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Nov 19

Blasting through El Salvador and Honduras – The End of Stage 5

Traffic. Near the Honduran/Nicaraguan border.

Reaching the Nicaraguan Border – the end of Stage 5 of the Tour de Zack y Tony AKA Operation: Jungle Boogie!

Volcanoes en El Salvador

After a couple of days of glorious inactivity and a bit of salsita, Tony and I left Playa Tunco and headed east, our gaze fixed fixedly towards the border of Nicaragua, about 360 km away.  To get there we would have to cross the rest of El Salvador and a little slice of Honduras.

It took us five days, 62 pupusas, and 13,000 litres of water, but at mid-day on the fifth day  Tony and I crossed our sixth international border of the Tour.  Once my passport was stamped by the Nicaraguan officials, I cracked into a ice-cold can of Toña, and in one fell swig consecrated the end of Stage 5 and cleansed the palate for Stage 6.

It had been a good stage, one that over the last 2 months and 1800 kms has brought us through Belize, Guatemala, El Salvador, and Honduras.   It had put both our bodies and our travel spirits through the toughest trials of the tour.  Now though, with savage hills of Guatemala far behind us, with El Salvador and Honduras duly dismissed in passing, we find ourselves on the frontier of Nicaragua within spitting distance from South America.  With just 1500 km separating us from Panama City we are having trouble keeping the grin of self-bewilderment off our faces.  Not that Tony actually has a face.  He is a bicycle.

“Skipping” El Salvador and Honduras

Neither here nor there. Crossing the El Salvador/Honduran border.

There is no doubt that we flew through El Salvador and Honduras – essentially skipping the countries.  That said, when traversing a country on a bicycle, its impossible to miss out entirely on the people and landscapes you are riding through.  You still have the chat with the shopkeeper about how her sister snuck into the US using the papers of her fiancee’s previous wife (who had passed away but whose death was never declared).  (Surprisingly, the new marriage didn’t work out when she discovered that her husband was sleeping with one of his step-daughters.)  You still meet the bubbly old guy at the fruit stand with that adventurous gleam in his eye who looks to be on the verge of tossing away his cane and grabbing the nearest bicycle to join you on your trip.  You still get to employ your long dormant rock-climbing skills to help a group of scouts in Honduras set up various rope courses for the youngsters.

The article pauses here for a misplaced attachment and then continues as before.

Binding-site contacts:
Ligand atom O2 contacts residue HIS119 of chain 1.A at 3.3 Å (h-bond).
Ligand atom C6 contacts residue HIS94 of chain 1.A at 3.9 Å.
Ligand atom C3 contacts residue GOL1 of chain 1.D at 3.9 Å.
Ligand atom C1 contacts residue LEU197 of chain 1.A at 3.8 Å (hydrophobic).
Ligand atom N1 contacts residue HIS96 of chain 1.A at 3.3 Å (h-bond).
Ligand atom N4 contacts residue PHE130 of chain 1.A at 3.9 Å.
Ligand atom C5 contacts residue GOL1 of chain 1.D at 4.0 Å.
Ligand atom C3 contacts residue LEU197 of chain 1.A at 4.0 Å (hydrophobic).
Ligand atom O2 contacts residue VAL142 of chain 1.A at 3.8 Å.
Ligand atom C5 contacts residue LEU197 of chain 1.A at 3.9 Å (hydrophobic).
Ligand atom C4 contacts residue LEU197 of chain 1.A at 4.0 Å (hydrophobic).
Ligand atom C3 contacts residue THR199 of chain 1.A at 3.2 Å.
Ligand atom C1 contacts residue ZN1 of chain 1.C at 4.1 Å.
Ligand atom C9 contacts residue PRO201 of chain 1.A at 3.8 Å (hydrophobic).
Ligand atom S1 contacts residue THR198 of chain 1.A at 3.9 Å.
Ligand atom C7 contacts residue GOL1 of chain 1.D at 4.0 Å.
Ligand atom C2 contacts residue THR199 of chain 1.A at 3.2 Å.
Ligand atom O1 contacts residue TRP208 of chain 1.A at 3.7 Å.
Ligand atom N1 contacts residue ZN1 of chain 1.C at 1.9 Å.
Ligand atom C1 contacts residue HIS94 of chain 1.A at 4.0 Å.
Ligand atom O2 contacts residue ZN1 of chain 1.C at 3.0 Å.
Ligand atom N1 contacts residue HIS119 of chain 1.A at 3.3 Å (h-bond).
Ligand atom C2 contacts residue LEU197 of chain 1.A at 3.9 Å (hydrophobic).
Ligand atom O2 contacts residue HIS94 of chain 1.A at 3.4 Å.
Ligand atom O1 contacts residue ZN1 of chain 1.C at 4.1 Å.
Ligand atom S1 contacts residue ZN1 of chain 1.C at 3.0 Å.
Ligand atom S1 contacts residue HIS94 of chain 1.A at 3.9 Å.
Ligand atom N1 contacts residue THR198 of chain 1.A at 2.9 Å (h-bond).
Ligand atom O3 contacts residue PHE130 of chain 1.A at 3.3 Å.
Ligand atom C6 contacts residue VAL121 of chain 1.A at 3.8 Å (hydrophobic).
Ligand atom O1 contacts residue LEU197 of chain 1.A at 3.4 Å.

Climbing into the “not-so-high” lands in Honduras near the Nicaraguan Border

On the bike you always have a gradual transition as you move from one place to the next.  The boring coastal farmlands slowly gain character as the bold regal volcanic cones steadily rise about the shimmering heat waves on the horizon.  The temperature in the air drops bit by bit as you leave the giants behind and begin your long climb up a canyon wall into the highlands.  A country cannot sneak up on you like it can in an airplane or a bus.

Not everything is gradual though.  For example, accents seem to change instantaneously upon crossing a border, as do beer brands.  No doubt, the two are inextricably related.

So rushing through El Salvador and Honduras was a tough decision for me.  In the same way that I find it impossible leave a book unfinished out of respect for the author, it pains me to leave a country I have not yet properly explored. Bicycle or no bicycle, travel weary or no, I feel like I’m not being respectful to the country and it’s people until I’ve gotten the full story.  It is an indisputable truth of travel though that you can never see it all, and sometimes tough decisions must be made.

Czech rider going north, we met just west of Choluteca. His name was the Czech version of Peter. Pytor? and he had started in Prague, rode to Spain. Crewed on a sailboat from Spain to Venezuela, and is now riding from Venezuela to Canada.

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It’s the end of yet another era.  If you missed out on some of Stage 5: Belize, Guatemala, El Salvador, and Honduras (AKA Operation Jungle Boogie!) you can now check out the summary page complete with links to all the blog post and photos.  Just click here.

To go straight to photos though, go here

And we always encourage people to visit our THANK YOU page, were we pay a small tribute to the ordinary, and yet extraordinary, people that have made this Tour the tour it has been.

Volcano en El Salvador

Climbing into the “not-so-high” lands in Honduras near the Nicaraguan Border

Scouts in Honduras

 

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